Will Gambia having a VMS enough to save declining fish stocks?

By Ismaila Sonko & Maria Lopes

Navy; Defence Communications Group, Op Calypso, New Zealand Navy Ship HMNZS Resolution, Visit to the Solomon Islands, Mono Island Celebration Day,

July 7, 2021

For long Gambia was the only country in West Africa without a Vessel Monitoring System (VMS), a fact acknowledged by James F. Gomes, the Minister of Fisheries, Water Resources and National Assembly Matters while answering questions from lawmakers during a recent session of the National Assembly.

However, through the European Union EU-Gambia Sustainable Fisheries Partnership Agreement (SFPA), Gambia was able to have a VMS, and subsequently launched its Fisheries Monitoring Centre (FMC) in May 2021.

VMS is used by fisheries authorities for Extended Economic Zone Management –Surveillance, Fisheries Control and Search and Rescue. It provides users with the tools to monitor vessel movement and use the positional data received from the system to analyse the vessel’s behaviour, for both law enforcement and resource management purposes.

This recent development is a cause for hope, as it is believed that VMS will help put a stop to Illegal, Unreported and Unregulated fishing (IUU) in Gambian waters and its’ adverse consequences on livelihoods and the economy.

Much have been said over the past few years about the soaring price of fish in The Gambia, despite the country’s salt and fresh waters having abundant and diverse fisheries resources. Its continental shelf area of 3855 square kilometers is one of the richest fishing zones in the world. The escalating price of fish means that consumers are left with very limited choices while traders experience low sales, meaning much reduced income.

Some even fear that fish would soon become a luxury in the country if the situation is not brought under control.

However, it should be noted that while VMS tracks illegal fishing vessels, it is not only illegal trawlers that are responsible for depletion of fish in the seas.  Licensed fishing boats are also very much culpable, no thanks to their unsustainable fishing practices.  Gambians in the fisheries sub-sector have accused Chinese fishing trawlers of fishing with small sized fishnets which also catch juvenile fish that are supposed to be spared as they replenish the fish population.

Under the European Union fishing monitoring scheme vessels are generally required to report catch on entry, weekly catch, transshipment and catch on exit.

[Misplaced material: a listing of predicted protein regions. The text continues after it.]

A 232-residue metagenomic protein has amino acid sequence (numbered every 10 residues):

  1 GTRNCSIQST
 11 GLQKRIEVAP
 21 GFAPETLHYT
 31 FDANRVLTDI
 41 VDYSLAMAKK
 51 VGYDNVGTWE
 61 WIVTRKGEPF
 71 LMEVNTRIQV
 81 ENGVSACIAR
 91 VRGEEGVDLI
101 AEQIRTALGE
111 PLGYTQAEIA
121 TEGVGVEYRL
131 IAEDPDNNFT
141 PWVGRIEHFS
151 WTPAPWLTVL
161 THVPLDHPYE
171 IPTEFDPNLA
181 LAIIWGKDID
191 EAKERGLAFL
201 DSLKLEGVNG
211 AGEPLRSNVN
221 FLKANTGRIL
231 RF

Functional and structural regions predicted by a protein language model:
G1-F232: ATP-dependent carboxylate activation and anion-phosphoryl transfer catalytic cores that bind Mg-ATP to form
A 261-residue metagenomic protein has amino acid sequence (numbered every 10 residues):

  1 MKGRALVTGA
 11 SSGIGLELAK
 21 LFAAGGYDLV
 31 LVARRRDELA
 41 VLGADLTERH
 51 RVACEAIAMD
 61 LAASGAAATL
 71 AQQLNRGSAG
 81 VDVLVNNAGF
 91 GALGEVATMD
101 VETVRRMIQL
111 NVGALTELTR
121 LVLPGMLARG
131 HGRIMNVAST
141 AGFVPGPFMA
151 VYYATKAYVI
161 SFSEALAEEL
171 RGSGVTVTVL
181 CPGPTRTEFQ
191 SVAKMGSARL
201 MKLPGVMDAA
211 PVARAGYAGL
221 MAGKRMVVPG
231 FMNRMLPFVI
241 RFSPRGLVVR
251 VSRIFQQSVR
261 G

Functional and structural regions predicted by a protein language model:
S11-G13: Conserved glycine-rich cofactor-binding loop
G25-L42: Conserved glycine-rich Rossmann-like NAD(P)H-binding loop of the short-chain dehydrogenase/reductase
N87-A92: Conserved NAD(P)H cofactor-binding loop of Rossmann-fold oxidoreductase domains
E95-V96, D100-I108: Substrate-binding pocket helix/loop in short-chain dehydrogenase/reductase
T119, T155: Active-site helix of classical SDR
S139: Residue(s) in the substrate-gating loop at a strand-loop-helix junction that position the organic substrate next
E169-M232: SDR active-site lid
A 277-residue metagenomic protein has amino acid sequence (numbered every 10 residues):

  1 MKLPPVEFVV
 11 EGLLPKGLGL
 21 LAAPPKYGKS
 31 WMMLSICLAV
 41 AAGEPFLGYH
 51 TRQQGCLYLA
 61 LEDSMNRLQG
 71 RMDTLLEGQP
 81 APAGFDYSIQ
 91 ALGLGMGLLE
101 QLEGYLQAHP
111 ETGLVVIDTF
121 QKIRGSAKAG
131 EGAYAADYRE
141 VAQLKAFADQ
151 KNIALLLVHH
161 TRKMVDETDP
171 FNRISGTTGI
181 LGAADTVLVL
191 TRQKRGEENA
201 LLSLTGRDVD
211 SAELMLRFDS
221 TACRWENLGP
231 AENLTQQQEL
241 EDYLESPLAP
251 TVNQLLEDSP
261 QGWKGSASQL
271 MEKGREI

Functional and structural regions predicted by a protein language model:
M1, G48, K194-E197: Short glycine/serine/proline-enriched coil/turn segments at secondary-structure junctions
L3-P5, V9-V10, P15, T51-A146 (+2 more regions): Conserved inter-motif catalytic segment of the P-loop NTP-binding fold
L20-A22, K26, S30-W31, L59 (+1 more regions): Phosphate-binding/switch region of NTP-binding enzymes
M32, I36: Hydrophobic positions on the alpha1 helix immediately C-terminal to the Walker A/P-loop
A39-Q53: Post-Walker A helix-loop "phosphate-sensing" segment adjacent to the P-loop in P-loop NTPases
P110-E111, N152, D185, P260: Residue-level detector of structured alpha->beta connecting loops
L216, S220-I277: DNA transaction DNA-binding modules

But not all VMS systems are mandated to record and transmit catch reports, which could be somewhat complex, as it requires separate software to be installed in vessels for that purpose. And so, reining in fish trawlers involved in unsustainable fishing practices might not be so easy, even with VMS.

It is not only Gambian fisher folk that have expressed concern over the unsustainable fishing practices in Gambian waters. It would be recalled that in October 9, 2020 a Greenpeace report exposed how governments continue to enable systematic plunder of the oceans by foreign fishing vessels and the Fishmeal and Fish Oil (FMFO) industry.

The Greenpeace report, entitled “Seasick: as COVID-19 locks down West Africa, its waters remain open to plunder” is based on observations of fishing vessels and FMFO factories in Senegal, The Gambia and Mauritania from March 2020 until end July, a period in which COVID-19 pandemic lockdowns were introduced across West African countries

The report exposes how the governments Senegal, Mauritania and The Gambia continue to enable systematic plunder of the oceans by foreign fishing vessels and the Fishmeal and Fish Oil (FMFO) industry.

The Gambia has a few fish meal and fish oil factories. Research has shown that fish meals are a major driver forcing overfishing and illegal catches in the country’s waters. It is also one the reasons Senegal’s fish stocks are disappearing fast, leading to unemployment and fuelling illegal migration.

A report published by a High-Level Panel for a Sustainable Ocean Economy in August, 2018, claimed that countries like Gambia, Guinea, Guinea-Bissau, Mauritania, Senegal, and Sierra Leone are losing nearly $2.3 billion to illegal fishing annually.

The Gambian Fisheries Minister had also informed the lawmakers that, a combined total of D461.6 million has been generated in the country’s fishing industry since 2017. This sum pales in comparison to what has been lost through IUU.

While VMS will help put a stop to the rape of our fisheries resources, it will not completely eliminate it. Political will is also needed.

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